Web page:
History / 31.10.2009

By Anjum Altaf  Bruised and battered as Indian women might be (psychologically, not physically as the poll on this blog suggests), there is another side to Indian femininity reflected in the myths of powerful goddesses. I came across an interesting perspective on this in David Shulman’s review (A Passion for Hindu Myths, NYRB, Nov. 19, 2009) of the new book by Wendy Doniger, The Hindus: An Alternative History: Sometimes the history of India looks like a story about endless waves of virile invaders from the north-northwest – Scythians, White Huns, Afghans, Turks, and, most recently, the British – who slowly grow soft and decadent under the insidious influence of the dreamy, langorous, mystically inclined Hindus…. [But according to Doniger] India’s astonishing talent for absorbing and transforming the peoples pouring in from outside, seen through a Hindu lens, has nothing to do with any softening or melting down of a hard, preexisting monolithic culture; it is, rather an active process of selection and pragmatic recycling, with the female principle – mare, queen, dancing girl, or goddess – driving the rather helpless (often foreign) male.
History / 03.10.2009

Most of the time we imagine history – we carry in our mind a vision of the past that we believe to be true. Given that very few of us are actually studying history these days, or reading it for pleasure for that matter, there is little that can bridge the gap between the vision and the reality. Sometimes the gap can be very wide indeed. How can we test the truthfulness of our vision without investigating it ourselves? I am proceeding on the basis that it is futile to suggest people read alternative accounts of history and weigh their respective claims to objectivity and truth. Rather, I am going to propose something simpler that is more within the grasp of the overwhelmed citizen of the modern age. I am going to suggest a recourse to lived history that requires nothing more than looking around oneself and noting the patterns and rhythms of ordinary life.
History / 29.09.2009

The past is political, which makes interpreting it very tricky. In this post we try and illustrate some of the pitfalls involved in thinking about the past. One common tendency is to look at the past from a position that is anchored in the present. If the anchor is political it nearly always leads to finding an interpretation of the past that helps to justify or strengthen the stance in the present. In The Idea of India, Sunil Khilnani puts it very plainly: “In India, as elsewhere, present politics are shaped by conceptions of the past. Broadly, there have been two different descriptions of Indian history…” We need not be concerned here with the details of the two descriptions. We only need to note that more than one interpretation of the same facts is possible and that the choice depends upon which political position in the present is being supported.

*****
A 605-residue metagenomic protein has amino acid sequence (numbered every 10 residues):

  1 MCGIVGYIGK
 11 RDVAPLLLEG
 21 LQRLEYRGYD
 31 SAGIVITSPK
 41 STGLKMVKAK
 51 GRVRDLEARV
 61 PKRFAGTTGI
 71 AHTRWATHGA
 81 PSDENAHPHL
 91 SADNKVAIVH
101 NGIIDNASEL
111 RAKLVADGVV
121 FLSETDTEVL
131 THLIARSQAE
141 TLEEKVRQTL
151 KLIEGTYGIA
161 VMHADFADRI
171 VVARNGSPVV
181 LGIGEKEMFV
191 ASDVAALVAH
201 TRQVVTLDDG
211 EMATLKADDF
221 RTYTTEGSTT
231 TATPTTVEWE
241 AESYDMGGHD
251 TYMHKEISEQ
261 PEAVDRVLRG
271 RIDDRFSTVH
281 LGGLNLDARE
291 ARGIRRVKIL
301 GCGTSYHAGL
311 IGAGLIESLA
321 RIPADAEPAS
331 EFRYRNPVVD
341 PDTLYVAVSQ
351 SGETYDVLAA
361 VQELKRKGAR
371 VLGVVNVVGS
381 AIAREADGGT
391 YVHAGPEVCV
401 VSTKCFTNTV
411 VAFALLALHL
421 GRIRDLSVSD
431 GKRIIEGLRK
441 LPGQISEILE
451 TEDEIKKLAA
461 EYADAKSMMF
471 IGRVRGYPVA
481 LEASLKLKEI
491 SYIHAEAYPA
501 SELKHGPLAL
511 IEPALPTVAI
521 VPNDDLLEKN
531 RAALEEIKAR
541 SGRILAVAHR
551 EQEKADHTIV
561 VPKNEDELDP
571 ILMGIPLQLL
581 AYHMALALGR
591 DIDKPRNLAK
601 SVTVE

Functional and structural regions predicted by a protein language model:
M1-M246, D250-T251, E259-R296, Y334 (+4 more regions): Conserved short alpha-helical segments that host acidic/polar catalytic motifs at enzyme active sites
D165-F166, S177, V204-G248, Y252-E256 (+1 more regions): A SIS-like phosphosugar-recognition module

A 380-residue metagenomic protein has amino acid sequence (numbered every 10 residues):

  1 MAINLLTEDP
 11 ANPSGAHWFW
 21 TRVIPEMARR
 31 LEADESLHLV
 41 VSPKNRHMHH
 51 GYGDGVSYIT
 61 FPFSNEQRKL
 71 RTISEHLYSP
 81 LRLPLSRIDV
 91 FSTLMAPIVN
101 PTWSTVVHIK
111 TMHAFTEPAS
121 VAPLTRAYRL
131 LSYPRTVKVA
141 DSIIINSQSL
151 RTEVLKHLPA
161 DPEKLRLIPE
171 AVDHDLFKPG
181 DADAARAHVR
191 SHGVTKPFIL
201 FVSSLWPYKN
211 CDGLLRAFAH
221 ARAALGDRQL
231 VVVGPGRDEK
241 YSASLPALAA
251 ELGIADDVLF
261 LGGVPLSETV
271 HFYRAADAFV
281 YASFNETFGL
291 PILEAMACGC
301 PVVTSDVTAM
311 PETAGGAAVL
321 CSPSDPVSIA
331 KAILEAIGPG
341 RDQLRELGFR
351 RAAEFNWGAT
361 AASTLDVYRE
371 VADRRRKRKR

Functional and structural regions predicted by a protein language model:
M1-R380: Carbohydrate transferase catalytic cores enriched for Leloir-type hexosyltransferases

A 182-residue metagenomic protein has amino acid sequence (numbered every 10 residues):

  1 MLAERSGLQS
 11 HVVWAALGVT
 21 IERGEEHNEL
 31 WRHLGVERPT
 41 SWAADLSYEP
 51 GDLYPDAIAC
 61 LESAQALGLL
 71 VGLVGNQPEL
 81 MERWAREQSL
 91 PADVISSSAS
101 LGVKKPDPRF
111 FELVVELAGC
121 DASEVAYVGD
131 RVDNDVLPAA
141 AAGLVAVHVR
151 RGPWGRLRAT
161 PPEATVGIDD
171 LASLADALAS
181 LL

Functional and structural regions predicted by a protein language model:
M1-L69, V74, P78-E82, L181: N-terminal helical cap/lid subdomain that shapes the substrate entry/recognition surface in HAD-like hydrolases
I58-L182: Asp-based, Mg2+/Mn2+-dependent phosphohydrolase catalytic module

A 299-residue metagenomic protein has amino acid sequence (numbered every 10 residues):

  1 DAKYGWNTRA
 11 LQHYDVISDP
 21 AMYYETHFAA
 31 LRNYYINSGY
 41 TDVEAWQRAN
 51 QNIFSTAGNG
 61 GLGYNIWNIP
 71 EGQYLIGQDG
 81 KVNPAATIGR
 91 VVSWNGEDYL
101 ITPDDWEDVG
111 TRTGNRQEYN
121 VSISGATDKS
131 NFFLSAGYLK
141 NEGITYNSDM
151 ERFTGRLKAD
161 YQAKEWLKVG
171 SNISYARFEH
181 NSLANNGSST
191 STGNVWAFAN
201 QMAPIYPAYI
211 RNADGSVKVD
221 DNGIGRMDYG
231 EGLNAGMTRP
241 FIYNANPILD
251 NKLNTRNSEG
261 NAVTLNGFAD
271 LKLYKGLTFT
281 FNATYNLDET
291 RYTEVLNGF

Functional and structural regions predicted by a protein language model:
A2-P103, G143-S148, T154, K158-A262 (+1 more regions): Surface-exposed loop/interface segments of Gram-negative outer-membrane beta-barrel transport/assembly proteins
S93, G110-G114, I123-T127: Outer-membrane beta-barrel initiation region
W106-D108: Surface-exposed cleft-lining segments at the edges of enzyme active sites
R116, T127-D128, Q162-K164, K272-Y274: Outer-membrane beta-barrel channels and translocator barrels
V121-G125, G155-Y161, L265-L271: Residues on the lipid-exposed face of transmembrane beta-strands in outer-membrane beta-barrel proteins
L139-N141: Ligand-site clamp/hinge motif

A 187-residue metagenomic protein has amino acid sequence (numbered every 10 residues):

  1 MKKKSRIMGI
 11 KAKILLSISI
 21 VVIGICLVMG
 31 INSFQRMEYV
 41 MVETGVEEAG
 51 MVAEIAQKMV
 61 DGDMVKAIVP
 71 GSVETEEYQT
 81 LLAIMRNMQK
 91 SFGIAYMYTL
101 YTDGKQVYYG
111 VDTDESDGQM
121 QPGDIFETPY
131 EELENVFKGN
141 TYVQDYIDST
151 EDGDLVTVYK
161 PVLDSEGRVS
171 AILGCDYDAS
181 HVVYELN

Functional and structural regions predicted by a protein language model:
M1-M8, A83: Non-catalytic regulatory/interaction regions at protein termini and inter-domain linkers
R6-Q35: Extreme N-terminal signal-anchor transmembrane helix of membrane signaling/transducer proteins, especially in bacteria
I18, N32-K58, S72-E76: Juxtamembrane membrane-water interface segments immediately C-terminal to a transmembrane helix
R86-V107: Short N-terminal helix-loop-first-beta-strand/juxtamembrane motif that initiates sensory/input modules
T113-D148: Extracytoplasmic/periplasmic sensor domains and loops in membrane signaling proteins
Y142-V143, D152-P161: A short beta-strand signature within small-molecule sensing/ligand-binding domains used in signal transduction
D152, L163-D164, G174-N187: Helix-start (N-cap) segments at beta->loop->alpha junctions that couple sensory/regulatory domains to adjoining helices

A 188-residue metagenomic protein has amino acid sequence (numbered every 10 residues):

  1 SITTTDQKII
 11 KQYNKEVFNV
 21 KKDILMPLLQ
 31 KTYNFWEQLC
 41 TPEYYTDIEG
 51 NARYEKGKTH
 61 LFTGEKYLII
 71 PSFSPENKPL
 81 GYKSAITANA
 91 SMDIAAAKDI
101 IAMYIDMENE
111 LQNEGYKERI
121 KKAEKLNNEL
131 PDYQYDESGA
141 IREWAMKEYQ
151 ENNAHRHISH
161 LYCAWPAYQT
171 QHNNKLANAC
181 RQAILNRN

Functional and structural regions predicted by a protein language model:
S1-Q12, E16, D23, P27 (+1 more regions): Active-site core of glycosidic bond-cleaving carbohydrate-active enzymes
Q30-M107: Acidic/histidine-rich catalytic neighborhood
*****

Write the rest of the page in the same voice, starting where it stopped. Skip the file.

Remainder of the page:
History / 18.09.2009

I am grateful to reader Ganpat Ram for suggesting a new line of thought with the following comment on Emperor Akbar: Every Muslim ruler with rare exceptions showed great concern to contain and push back Hinduism. Even the relatively broad-minded Akbar destroyed Hindu temples. My response to Ganpat Ram was that this was one opinion in the spectrum of opinions and I recalled an article (East and West: The Reach of Reason) by Professor Amartya Sen published in the year 2000 in which a contrary opinion had been expressed.
History / 31.08.2009

Jaswant Singh's book provides the excuse for this post. We are going to move away from narratives that seek a villain in the story. Rather, we will present a sequence of events that increasingly predisposed the outcome towards a division of the subcontinent. Along the path marked by these events, there were a number of crucial turning points at which different decisions could possibly have led to different outcomes. These remain the big what-ifs of our history.In this narrative we present just the big picture and the key highlights. Each of the turning points needs a chapter to itself but it is useful to sketch an overview before we begin to start filling in the details. We hope to use the commentary for that purpose.The British become masters of IndiaThe story can start at any number of points but let us begin it in 1803....

History / 25.08.2009

It is sad that the history we are taught in our countries is so one-dimensional that even the thought that the 'Other' might be semi-intelligent (let alone great) makes people catatonic. The predictable reaction is either to impugn the motives of the writer or to find selective evidence to prove that the real blame rests entirely on the ‘Other.’ The alternative of sifting through the arguments on their merits remains alien, unacceptable, impossible, or just too tiresome. The reason Jaswant Singh’s book has made such a splash is because he is a front ranking politician with a very high reputation for integrity (for which, read Strobe Talbott's Engaging India) and belongs to the BJP, all of which make the story impossible to ignore. Otherwise, this is an argument that has been made before and forgotten.